Tomorrow is Extra Virgin Olive Oil Day, what a great opportunity to have a closer look at this noble fruit and Olive Oil production in Turkey.
Olive oil is the gold standard of all oils. Loaded with antioxidants, it is monounsaturated fat and everyone needs fat in his or her diet. The Mediterranean Diet is considered the healthiest diet. The cornerstone and foundation of the Mediterranean Diet is extra virgin olive oil.
The value and unique characteristics of olives and olive oil have been acknowledged for centuries and are gaining even more prominence today. Cultivation of olives is concentrated in specific regions of the world, primarily in the countries bordering the shores of the Mediterranean. Turkey is one of those fortunate countries and is ranked as the world’s second-biggest producer and olive oil and takes pride of place in Turkish cuisine.
The history of the olive in Turkey
Further proof of the olive’s long history in Turkey is the 1300-year-old tree growing in Mut or the olive oil stores found in Izmir.
The olive is mentioned in The Iliad when Zeus extols the delights of a breakfast of mouthwatering types of olives savoured at thyme-scented Gargara (Kücükkuyu), where the blue of the Aegean meets the green of Mount Ida.
Olive oil production in Turkey
The way in which the oil is extracted from olives is another tradition that has not changed in millennia. The extraction method today is the same as six thousand years ago. The olives are merely crushed into a mash to which pressure is applied to extract the oil without any chemical processes. The oil is then separated from the fruit vegetable water.
Technological developments in the early nineteenth century saw the advent of hydraulic presses, which are used nowadays alongside centrifugal systems, the most widespread of which is known as the continuous system.
In the continuous or fully automated system, the olives are first sorted by variety, stripped of any leaves and crushed in a machine that finely grinds the olive stones at 3000 rpm. Water is added to the crushed olive pulp and the resultant mash is beaten. Next, the olive pomace is separated from the oily juice. The olive oil is then separated from the vegetable water and transferred to a filter tank. These kinds of olive oils are virgin or extra virgin grade, depending on their acidity, and can be consumed straight away as if they were a fruit juice.
The last sediment is removed and the olive oil is left in the settling tank. Virgin and extra virgin olive oil are then packed in drums, cans or bottles. The olive pomace left over from the extraction process is re-crushed and used to make soap, while the spent pomace is used to make fuel pellets.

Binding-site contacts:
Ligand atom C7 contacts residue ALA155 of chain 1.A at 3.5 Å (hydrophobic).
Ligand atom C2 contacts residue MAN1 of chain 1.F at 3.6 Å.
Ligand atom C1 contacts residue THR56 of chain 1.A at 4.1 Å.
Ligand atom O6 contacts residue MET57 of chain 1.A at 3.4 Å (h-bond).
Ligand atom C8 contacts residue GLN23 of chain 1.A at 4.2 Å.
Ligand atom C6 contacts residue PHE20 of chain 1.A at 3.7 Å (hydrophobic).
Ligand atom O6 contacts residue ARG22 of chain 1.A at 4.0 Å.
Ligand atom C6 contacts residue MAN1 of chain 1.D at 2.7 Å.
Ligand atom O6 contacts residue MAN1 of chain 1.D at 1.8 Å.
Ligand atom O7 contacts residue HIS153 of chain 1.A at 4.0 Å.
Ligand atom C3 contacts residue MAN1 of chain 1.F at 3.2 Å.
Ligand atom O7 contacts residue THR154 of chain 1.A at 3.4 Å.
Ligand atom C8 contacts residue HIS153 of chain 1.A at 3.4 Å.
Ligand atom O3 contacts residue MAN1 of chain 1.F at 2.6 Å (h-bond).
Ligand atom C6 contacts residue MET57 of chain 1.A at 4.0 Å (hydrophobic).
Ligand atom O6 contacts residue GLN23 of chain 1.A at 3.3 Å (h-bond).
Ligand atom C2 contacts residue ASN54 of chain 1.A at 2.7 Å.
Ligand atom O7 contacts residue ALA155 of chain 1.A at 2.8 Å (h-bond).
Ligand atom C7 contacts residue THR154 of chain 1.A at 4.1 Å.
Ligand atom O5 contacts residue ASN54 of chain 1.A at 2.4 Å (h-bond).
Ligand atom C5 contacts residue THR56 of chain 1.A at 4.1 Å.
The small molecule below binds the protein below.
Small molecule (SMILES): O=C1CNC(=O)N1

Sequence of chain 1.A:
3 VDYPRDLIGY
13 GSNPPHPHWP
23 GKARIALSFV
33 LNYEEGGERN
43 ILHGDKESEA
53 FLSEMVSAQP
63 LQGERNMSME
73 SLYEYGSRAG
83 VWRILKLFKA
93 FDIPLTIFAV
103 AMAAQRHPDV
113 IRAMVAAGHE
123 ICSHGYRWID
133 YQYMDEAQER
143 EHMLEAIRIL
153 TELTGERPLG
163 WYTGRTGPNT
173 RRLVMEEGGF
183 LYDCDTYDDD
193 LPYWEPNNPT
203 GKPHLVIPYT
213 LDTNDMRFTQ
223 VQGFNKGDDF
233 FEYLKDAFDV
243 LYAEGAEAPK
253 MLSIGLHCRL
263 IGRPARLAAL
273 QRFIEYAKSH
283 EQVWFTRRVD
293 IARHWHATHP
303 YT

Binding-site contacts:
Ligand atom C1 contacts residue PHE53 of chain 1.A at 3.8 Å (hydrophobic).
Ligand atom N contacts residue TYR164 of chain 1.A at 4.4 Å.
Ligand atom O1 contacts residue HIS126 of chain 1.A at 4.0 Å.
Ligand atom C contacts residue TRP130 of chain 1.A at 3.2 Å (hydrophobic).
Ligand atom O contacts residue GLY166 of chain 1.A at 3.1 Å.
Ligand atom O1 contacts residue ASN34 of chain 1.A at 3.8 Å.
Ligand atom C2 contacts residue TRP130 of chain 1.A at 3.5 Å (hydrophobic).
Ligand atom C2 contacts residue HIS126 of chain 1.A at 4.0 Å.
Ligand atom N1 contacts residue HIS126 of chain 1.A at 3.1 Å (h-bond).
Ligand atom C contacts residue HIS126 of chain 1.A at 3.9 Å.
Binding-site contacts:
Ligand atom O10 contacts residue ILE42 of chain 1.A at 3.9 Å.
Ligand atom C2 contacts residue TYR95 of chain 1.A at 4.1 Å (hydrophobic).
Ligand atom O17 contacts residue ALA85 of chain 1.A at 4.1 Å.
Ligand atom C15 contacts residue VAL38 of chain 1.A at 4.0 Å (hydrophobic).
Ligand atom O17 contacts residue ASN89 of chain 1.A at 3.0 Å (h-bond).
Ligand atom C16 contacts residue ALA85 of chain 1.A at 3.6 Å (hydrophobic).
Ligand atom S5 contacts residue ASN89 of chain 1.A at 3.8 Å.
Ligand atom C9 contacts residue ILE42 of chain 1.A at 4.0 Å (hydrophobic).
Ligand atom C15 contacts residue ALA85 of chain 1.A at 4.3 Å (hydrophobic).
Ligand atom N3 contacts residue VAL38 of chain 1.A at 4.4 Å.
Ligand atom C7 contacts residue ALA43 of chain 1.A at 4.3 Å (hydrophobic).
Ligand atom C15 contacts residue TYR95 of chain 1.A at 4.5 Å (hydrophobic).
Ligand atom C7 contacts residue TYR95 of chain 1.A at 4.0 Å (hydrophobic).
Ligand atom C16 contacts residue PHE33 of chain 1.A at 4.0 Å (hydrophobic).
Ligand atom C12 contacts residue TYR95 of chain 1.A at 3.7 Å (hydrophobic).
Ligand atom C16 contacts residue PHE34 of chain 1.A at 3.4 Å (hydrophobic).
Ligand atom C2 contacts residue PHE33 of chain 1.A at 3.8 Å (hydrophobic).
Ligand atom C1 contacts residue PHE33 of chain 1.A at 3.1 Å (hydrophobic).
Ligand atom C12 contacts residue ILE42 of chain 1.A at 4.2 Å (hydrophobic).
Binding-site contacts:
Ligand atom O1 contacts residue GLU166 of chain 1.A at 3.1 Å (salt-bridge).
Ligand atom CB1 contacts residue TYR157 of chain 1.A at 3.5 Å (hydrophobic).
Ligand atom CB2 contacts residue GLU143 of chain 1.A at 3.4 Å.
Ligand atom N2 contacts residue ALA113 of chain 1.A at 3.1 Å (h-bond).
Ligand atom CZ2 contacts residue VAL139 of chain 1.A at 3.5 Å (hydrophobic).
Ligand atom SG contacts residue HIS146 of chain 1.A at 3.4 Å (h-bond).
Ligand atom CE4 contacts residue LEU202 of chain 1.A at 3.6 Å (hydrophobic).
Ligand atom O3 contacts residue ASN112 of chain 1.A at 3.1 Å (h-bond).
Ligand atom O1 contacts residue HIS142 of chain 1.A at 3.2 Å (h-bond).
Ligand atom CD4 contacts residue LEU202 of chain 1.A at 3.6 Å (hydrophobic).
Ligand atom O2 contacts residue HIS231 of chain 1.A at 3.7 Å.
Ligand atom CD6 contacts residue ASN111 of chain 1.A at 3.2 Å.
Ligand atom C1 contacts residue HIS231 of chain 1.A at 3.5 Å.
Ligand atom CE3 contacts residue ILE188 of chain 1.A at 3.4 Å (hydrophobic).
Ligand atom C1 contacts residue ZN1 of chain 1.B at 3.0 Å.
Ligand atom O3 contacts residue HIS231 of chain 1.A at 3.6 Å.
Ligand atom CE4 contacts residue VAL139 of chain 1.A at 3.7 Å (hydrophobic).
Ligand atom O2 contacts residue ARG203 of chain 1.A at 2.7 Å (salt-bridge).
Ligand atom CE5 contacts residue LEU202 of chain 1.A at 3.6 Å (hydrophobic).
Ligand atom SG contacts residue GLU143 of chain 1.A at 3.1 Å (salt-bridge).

To obtain quality olive oil, the olives must be processed as soon as possible after harvest. Quality deteriorates if the fruit is left to lie. The olives must also be properly cleaned before entering the extraction process and olive oil must be stored properly.
The olive tree and olives
The olive tree blossoms in the spring.
Stone hardening and fruit ripening begin in the summer months. The fruits start to change colour in November first turning from green to violet and then to black as they ripen. This stage is known as véraison.
The ripe olives are harvested from November to February. The quality of the olive oil produced is heavily dependent on how the olives are picked. The best olive oil is obtained when the olives are picked from the branches one by one. Other methods are to leave the olives to drop to the ground and then pick them there or to use suction machines.
Olive varieties: flavour and quality
Unlike other fruits, olives cannot be eaten straight from the tree. Various processes have evolved over time to remove their sharp bitter taste. At first, the olives were placed in water. Later, they were sweetened by dipping them in ash, vinegar or limewater. To preserve them, they were pickled in brine flavoured with lemon, fennel, mastic, thyme, peppermint and other herbs to make them more pleasant tasting. Alternatives to brining were to store the olives in must, wine or even honeyed water.
In all, 84 olive varieties are produced in Turkey.
How to buy olive oil
Find a seller who stores it in clean, temperature-controlled stainless steel containers topped with an inert gas such as nitrogen to keep oxygen at bay, and bottles it as they sell it. Ask to taste it before buying.
Favour bottles or containers that protect against light, and buy a quantity that you’ll use up quickly.
Don’t worry about colour. Good oils come in all shades, from green to gold to pale straw – but avoid flavours such as mouldy, cooked, greasy, meaty, metallic, and cardboard.
Ensure that your oil is labelled “extra virgin,” since other categories—”pure” or “light” oil, “olive oil” and “olive pomace oil” – have undergone chemical refinement.
Try to buy oils only from this year’s harvest – look for bottles with a date of harvest. Failing that, look at the “best by” date which should be two years after an oil was bottled.
Though not always a guarantee of quality, PDO (protected designation of origin) and PGI (protected geographical indication) status should inspire some confidence.
Some terms commonly used on olive oil labels are anachronistic, such as “first pressed” and “cold pressed”. Since most extra virgin oil nowadays is made with centrifuges, it isn’t “pressed” at all, and true extra virgin oil comes exclusively from the first processing of the olive paste.
Keep olive oil in a dark bottle to ensure that antioxidants are not lost.
The fruity taste of extra virgin olive oil can be lost at high temperatures, but olive oil releases its full aroma when it comes into contact with heat. To ensure you get the best of your oil, use a minimal amount when cooking, and afterwards just drizzle your favourite variety while the dish is still hot.
Sources: Days Of The Year/Olioofficina/Guide to Istanbul/The Guardian